Saturday, May 20, 2017

744 (2017 #42). Goodnight from London

by Jennifer Robson

I really enjoyed this World War II fiction by Jennifer Robson.  Ruby Sutton is an American orphan working for a weekly publication in New York City, who is given the opportunity to go to London as a shared correspondent with another weekly there.

The reader is with Ruby on her trip across the Atlantic in a cargo ship in late June 1940, through the Blitz, and even into France and Paris for its liberation in August 1944, all the way to the end of the war.  As the cover photo implies, there's a little bit of romance for Ruby too, with the enigmatic British officer Bennett.

The blurb on the back of the book stated that it was "inspired in part by the wartime experiences of the author's own grandmother," but my advance reader edition was missing the acknowledgements/afterword that might have had that information.  I was quite curious about it, so I searched for an answer.

Robson clarified in an interview and in a Facebook post:

"My late grandmother, Nikki Moir, was a newspaperwoman, and it was her experiences as a young woman in a male-dominated newsroom that acted as the starting point for Goodnight From London. My heroine, Ruby Sutton, is entirely a product of my imagination – she isn’t at all similar to my grandmother – but I wouldn’t have found Ruby without the inspiration of my gran and her career." "...it was in learning about the obstacles and challenges Nikki faced in her work as a journalist from the 1930s onward that I was inspired to create Ruby.  It really was as simple as asking myself, 'what would it have been like for a young woman journalist in the Second World War?' Ruby is my answer, but Nikki was my inspiration."

The book is well-researched and has believable characters.  Robson has written other fiction set during and after World War I - I'll be sure to read those too.

© Amanda Pape - 2017

I received this advance reader edition through the LibraryThing Early Reviewers program.  It will be passed on to someone else to enjoy.]

Friday, May 19, 2017

743 (2017 #41). The Tea Girl of Hummingbird Lane


by Lisa See

A bit different from some of Lisa See's other fiction set in China, in that this one takes place in the years 1988 to 2015.  Li-yan, a member of the Akha ethnic minority in the mountainous Yunnan Province in China, is ten years old when the story starts.  The reader learns a lot about Akha customs and beliefs, as well as about tea, especially pu'er, a valuable type of fermented tea.

At 17, Li-yan has a daughter out of wedlock, taboo in her culture, and abandons the baby at an orphanage.  When she later marries the father, they try to reclaim the baby, who of course has been adopted by an American couple, who name her Haley.  Haley's story becomes a theme in the book.  At times, I found parts of Haley's story jarring when it interrupts that of Li-yan, who also sees big changes in her life.  Furthermore, the book's ending feels abrupt and rather predictable.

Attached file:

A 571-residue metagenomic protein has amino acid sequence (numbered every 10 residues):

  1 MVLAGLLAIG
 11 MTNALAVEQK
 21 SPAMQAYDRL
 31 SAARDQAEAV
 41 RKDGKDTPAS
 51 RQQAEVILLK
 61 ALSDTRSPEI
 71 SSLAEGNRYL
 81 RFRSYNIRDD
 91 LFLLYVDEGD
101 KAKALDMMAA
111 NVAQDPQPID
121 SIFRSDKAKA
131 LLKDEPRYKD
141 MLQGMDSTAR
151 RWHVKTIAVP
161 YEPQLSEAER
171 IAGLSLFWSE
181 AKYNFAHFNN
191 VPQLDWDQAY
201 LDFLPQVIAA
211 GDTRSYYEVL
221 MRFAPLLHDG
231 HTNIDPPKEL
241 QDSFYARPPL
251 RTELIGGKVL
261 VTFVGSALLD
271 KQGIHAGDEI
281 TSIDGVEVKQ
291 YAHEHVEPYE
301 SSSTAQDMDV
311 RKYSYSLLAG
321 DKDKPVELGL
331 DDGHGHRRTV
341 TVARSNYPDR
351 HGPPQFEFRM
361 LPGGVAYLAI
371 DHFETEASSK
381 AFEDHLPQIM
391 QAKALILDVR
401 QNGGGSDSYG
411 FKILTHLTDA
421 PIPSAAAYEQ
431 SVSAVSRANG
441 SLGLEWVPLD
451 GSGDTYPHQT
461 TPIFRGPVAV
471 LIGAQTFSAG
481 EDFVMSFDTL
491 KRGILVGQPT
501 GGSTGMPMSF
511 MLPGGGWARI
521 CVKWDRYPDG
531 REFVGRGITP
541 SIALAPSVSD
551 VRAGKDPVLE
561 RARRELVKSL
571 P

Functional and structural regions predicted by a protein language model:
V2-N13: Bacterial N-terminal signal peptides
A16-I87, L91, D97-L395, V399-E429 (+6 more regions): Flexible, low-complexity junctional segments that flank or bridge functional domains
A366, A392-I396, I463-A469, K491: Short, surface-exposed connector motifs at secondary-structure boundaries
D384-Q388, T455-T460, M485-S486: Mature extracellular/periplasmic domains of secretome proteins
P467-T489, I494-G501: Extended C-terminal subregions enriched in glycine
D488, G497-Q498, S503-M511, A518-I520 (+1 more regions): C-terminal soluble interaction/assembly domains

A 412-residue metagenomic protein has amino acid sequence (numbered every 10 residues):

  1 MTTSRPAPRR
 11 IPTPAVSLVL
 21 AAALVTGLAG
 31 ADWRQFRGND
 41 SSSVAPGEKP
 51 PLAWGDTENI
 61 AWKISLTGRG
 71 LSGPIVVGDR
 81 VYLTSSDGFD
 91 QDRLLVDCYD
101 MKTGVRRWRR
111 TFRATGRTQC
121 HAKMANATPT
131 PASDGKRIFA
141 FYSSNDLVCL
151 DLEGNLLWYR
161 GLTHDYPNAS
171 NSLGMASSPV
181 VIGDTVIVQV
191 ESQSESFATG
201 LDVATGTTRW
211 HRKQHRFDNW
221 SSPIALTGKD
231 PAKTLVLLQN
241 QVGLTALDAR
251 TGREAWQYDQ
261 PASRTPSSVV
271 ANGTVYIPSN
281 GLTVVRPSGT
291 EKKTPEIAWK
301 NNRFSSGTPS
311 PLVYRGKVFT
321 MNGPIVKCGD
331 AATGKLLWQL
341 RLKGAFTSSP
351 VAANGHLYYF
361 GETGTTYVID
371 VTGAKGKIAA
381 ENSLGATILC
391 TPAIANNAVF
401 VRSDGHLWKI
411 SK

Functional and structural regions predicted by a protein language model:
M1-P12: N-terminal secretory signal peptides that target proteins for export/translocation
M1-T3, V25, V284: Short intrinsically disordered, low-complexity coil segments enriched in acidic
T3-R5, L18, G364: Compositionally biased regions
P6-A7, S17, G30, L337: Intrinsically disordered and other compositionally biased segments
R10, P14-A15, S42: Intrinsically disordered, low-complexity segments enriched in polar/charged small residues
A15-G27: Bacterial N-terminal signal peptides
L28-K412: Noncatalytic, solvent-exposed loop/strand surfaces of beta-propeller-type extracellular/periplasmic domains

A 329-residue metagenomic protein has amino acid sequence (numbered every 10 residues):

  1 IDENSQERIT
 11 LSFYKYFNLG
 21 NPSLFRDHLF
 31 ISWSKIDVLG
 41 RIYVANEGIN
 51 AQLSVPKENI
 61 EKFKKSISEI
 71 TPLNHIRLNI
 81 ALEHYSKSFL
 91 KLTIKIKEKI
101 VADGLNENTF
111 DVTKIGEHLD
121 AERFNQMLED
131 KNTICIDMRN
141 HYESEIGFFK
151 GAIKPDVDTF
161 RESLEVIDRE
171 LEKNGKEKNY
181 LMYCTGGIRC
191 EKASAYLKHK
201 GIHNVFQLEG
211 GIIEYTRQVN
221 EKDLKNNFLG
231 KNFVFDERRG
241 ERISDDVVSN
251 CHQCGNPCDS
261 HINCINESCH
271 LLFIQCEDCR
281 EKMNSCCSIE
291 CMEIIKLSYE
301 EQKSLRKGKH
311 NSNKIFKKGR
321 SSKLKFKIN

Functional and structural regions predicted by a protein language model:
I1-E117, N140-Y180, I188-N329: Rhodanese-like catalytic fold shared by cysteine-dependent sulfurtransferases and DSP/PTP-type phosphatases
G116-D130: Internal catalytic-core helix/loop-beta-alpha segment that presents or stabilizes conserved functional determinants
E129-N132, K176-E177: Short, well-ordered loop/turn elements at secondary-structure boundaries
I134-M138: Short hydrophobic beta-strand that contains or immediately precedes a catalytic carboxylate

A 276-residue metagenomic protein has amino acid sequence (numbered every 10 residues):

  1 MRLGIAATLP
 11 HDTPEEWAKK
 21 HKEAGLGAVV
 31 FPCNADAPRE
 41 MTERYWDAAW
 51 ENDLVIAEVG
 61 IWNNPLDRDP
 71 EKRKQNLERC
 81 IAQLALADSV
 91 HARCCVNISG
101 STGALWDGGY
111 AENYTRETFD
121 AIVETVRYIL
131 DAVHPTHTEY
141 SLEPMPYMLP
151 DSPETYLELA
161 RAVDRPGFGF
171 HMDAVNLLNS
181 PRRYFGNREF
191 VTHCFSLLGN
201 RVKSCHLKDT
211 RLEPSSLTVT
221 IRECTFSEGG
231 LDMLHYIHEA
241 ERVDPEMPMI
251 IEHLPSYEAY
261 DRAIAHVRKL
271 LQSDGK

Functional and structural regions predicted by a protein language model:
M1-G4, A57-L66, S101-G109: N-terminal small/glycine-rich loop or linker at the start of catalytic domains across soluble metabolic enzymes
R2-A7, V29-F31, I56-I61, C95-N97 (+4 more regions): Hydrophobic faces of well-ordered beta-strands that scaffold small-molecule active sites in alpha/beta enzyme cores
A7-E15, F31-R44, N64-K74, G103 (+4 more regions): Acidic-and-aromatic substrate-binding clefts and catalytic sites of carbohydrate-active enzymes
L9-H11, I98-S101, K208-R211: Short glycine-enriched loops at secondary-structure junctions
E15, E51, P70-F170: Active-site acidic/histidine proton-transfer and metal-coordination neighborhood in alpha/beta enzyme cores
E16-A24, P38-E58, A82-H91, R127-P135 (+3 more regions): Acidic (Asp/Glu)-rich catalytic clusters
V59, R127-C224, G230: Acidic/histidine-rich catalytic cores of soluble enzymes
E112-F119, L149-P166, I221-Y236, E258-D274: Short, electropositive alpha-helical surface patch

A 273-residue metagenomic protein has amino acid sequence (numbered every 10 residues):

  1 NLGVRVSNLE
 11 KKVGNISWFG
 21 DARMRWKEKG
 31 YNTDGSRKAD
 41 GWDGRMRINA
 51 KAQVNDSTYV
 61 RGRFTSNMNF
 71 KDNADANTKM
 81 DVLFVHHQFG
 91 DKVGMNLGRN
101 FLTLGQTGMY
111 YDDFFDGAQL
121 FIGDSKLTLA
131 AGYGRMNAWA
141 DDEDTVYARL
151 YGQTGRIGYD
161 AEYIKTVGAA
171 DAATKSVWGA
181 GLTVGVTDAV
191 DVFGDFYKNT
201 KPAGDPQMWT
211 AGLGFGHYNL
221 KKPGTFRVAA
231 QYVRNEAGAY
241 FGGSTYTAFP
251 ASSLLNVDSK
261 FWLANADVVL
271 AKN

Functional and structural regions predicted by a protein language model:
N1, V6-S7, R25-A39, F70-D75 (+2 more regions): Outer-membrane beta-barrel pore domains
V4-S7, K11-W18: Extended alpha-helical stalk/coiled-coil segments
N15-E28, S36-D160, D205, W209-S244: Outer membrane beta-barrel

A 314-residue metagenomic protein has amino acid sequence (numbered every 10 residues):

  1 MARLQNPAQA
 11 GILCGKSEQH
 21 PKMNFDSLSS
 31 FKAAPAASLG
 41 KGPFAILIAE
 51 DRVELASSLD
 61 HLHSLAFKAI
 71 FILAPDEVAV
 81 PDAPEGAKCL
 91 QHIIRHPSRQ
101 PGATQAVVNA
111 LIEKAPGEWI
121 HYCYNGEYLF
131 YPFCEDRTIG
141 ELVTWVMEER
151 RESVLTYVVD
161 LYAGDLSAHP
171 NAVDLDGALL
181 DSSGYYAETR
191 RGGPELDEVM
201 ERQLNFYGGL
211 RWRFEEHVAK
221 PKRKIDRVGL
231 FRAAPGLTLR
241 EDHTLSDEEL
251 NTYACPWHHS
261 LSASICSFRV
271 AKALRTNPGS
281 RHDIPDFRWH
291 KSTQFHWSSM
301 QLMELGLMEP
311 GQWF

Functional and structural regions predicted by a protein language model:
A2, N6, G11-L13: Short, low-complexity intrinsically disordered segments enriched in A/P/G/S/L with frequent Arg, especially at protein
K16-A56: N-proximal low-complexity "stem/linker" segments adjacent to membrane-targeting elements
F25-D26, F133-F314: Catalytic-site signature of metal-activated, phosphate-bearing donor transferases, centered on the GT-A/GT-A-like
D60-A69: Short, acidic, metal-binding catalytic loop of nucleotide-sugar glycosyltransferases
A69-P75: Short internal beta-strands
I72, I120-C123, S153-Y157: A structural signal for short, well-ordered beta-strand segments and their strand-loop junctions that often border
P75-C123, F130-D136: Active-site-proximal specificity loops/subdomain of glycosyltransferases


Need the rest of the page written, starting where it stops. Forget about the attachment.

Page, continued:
All in all, I didn't like this book as much as I've liked others by Lisa See, perhaps only because the first two parts of the book (through 1995) read like historical fiction, due to the rural settings.  Part three quickly jumps ahead to 2004 and more modern times in China and elsewhere.  Nevertheless, I'm still glad I read this book.


© Amanda Pape - 2017

[This book was borrowed from and returned to my local public library.]

Sunday, May 14, 2017

742 (2017 #40). The Accidental Empress


by Allison Pataki,
read by Madeleine Maby


This historical fiction is about Empress Elisabeth of Austria, also known as "Sisi," someone I knew little about before reading this book.  It covers the first half of her life, to her coronation in Hungary, with the sequel Sisi: Empress on Her Own (which I plan to read) covering the second half.

Sisi is a very interesting character.  Her older sister Helene was intended to be the bride of their first cousin, Franz Joseph, Emperor of Austria, but when both girls traveled to Austria with their mother, Franz fell in love with Sisi. Hence the title of the book.

Author Alison Pataki presents Sisi as initially being just as much in love, but becoming overwhelmed by her domineering and controlling mother-in-law and aunt, Archduchess Sophie, as well as by court protocol.  Of course, the story is told from Sisi's point of view, but the reader can see that, despite the environment, some of Sisi's choices are not good ones.

Actress Madeleine Maby does a fine job narrating the book - her voice is perfect for Sisi, and she does very well with all the other characters as well.  I very much appreciated the lengthy Q&A with the author at the end of the book (read by the narrator), which clarified what was fiction and what was true.  Pataki's acknowledgments list the books she used in her research.  Little details, such as descriptions of the castles and palaces and surrounding countryside, as well as examples of Sisi's poetry and a mention of the waltz commissioned in her honor, add to the atmosphere.


© Amanda Pape - 2017

[The e-audiobook, and an e-book for reference, were borrowed from and returned to public libraries.]

Saturday, May 06, 2017

741 (2017 #39). Mistress of Rome


by Kate Quinn

I really enjoyed Kate Quinn's soon-to-be-released The Alice Network, so I decided to try one of her other books.  My local library had this one, Mistress of Rome, the first of (so far) four in her Empress of Rome Saga.

Nearly the entire story takes place during the reign of the Roman Emperor Domitian, from 81 to 96 A.D.  Thea, the main character, is a 14-year-old Judean slave at the beginning to another 14-year-old, the vain and selfish Lepida Pollia.  The both fall for the gladiator Arius, a slave from Briton, but Lepida just wants to bed him - Thea actually falls in love.  When Lepida learns of their affair, she sells Thea to a brothel far away. Eventually, Thea catches the eye of the emperor and becomes his mistress, thinking Arius dead.  But of course he's not...

I found this story rather exciting (although a little sickening, with all the gladiatorial bouts).  Thea is a complex character, as is Arius and some of the minor characters, while Lepida is just plain hateful.